AJW Smith: “I began to see possibilities, not impossibilities.” The Deaf tribe who gave me pride

Posted on October 18, 2013



“I can no other answer make but thanks, And thanks, and ever thanks.”
Shakespeare, Twelfth Night.

I’ve got a big “thank you!” in my heart. I’m going to try and squeeze it out through my fingertips, onto this keyboard, and into the words that follow, like gooey toothpaste.

I want to personally thank the Deaf community. Why? Because their pride in their deafness helped me gain self-respect, optimism and authenticity.

But let me begin by making a confession: I found Deaf pride baffling at first. I couldn’t understand how the Deaf community could celebrate their deafness instead of wanting it removed.

I was always ashamed of my deafness. Why? Because for the whole of my life people laughed, mocked, sniggered, sighed or rolled eyes at my hearing mistakes. Mistakes I would never make if I was born hearing. I knew that if I was hearing like everyone else around me, I could escape those shaming experiences.

Along with the repeated embarrassment, there were the many missed opportunities that would have enriched my life. Missed solely because I could not hear. And I was constantly missing out too on the little things in life, like overhearing juicy gossip or an amusing anecdote.

Essentially, I saw myself as a broken hearing person. What I wanted most of all was my deafness to be fixed. So whenever I read that Deaf people didn’t want to be fixed, it blew the circuits of my mind. It made no sense to me. So I rejected their pride as a delusion spun to cope with the psychological pain of their disability. The pain I lived with. Every. Single. Day.

Until I read a book called ‘Seeing Voices’. This was not written by a Deaf person, but by a hearing psychiatrist called Oliver Sacks. Slowly my ignorance was lifted and I saw the achievements of Deaf people through the ages. Victories won despite overwhelming odds and opposition. I was awestruck. To echo Steve Biko’s slogan “Black is beautiful”; I saw that “Deaf is beautiful”.

Not only did I gain a respect for the Deaf community, I found self-respect. I wasn’t a broken hearing person. I was a beautiful deaf person.

This meant I could face the future with optimism. You see, the little hearing I did have was slowly fading. To me that meant a future of no opportunities along with more and more embarrassing mistakes. No matter how hard I tried, I was always going to feel stupid when I was with hearing people. So I cursed my deafness. I hated who I was.

My strenuous attempts to make a future for myself were being blocked by prejudice and discrimination. It was like being locked inside a bank vault and punching my fist against a huge steel door. I felt trapped by my deafness.

Reading about Deaf pride was an oxyacetylene torch cutting open a new door. I began to see possibilities, not impossibilities. I wasn’t just losing my hearing, I was accumulating new profound insights about myself and the society I live in.

The end of my hearing was not the end of my life. There were alternatives I had never considered, like learning sign language.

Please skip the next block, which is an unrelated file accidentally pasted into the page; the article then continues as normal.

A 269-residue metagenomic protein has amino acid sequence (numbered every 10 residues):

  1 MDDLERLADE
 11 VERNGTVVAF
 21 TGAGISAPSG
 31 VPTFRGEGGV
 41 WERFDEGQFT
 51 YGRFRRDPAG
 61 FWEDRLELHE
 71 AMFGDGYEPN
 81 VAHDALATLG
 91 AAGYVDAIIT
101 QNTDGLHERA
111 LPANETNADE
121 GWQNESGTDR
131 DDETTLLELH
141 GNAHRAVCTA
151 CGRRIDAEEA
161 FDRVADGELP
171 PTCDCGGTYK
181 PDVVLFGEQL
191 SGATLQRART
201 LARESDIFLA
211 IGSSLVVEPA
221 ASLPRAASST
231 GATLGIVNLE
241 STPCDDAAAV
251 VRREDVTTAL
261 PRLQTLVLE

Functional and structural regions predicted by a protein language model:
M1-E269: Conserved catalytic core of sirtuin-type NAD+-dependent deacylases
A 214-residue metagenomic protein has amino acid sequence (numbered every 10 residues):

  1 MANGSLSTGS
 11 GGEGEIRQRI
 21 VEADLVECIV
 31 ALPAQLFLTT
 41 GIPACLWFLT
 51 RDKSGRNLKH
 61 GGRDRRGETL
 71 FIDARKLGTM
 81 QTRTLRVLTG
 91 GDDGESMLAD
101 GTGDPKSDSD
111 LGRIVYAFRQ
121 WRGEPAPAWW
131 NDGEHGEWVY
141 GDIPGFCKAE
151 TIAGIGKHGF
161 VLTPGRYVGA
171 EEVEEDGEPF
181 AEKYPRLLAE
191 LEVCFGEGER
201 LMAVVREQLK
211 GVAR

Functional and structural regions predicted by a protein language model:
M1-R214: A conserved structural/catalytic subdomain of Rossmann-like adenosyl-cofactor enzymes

Thanks to the Deaf community, I have increased confidence in my future. I’m not saying I’m relishing my hearing loss, as I don’t. I still find it difficult at times. But now I have a quiet optimism that I can survive – more than that – thrive.

Deaf pride has also helped me become more authentic. I believe we all struggle to be true to ourselves under society’s pressure to conform. It could be having to behave in a certain way at work that is false to who we really are. Or hiding our true feelings about an important subject from our friends. Or pretending to be interested in members of the opposite sex. We hide our true selves because we fear ridicule and rejection.

As for me, I pretend to hear. Even with the most powerful, advanced digital hearing aids sitting uncomfortably in both of my ears, I could never hear as well as people around me. Not even close.

The best I could hope for was to make no mistakes for hearing people to pounce on and mock, pouring that acid of shame over me, burning my face and insides. My nerves were stretched tight, and my brain worked overtime, trying to ensure I didn’t say or do anything that revealed my lack of hearing, such as failing to laugh when somebody made a humorous quip.

A successful social interaction for me was to fool others around me that I was hearing them. The best I could hope for was to be a pretend hearing person in a room of real hearing people. Like when Harry met Sally, I could fake it in a noisy restaurant.

But thanks to Deaf pride, I realised that I don’t have to pretend being a hearing person. So if I’m in a group and they decide to go into a darkened cinema to watch a film without subtitles, I won’t pretend that I can follow the film as I did in the past. Now I’m free to walk out in the light. I can just be myself.

“This above all: to thine ownself be true, And it must follow, as the night the day, Thou canst not then be false to any man.”
Shakespeare, Hamlet.

Read AJW Smith’s first article for us, Longing for Belonging, here: http://limpingchicken.com/2012/02/24/ajw-smith-longing-for-belonging/

AJW Smith has more interests and hobbies than feathers on a limping chicken. He likes to tweet about them as @AJWSmith. Currently his favourite hobby is walking the hills of God’s Own County and relaxing in its beautiful wild landscape.

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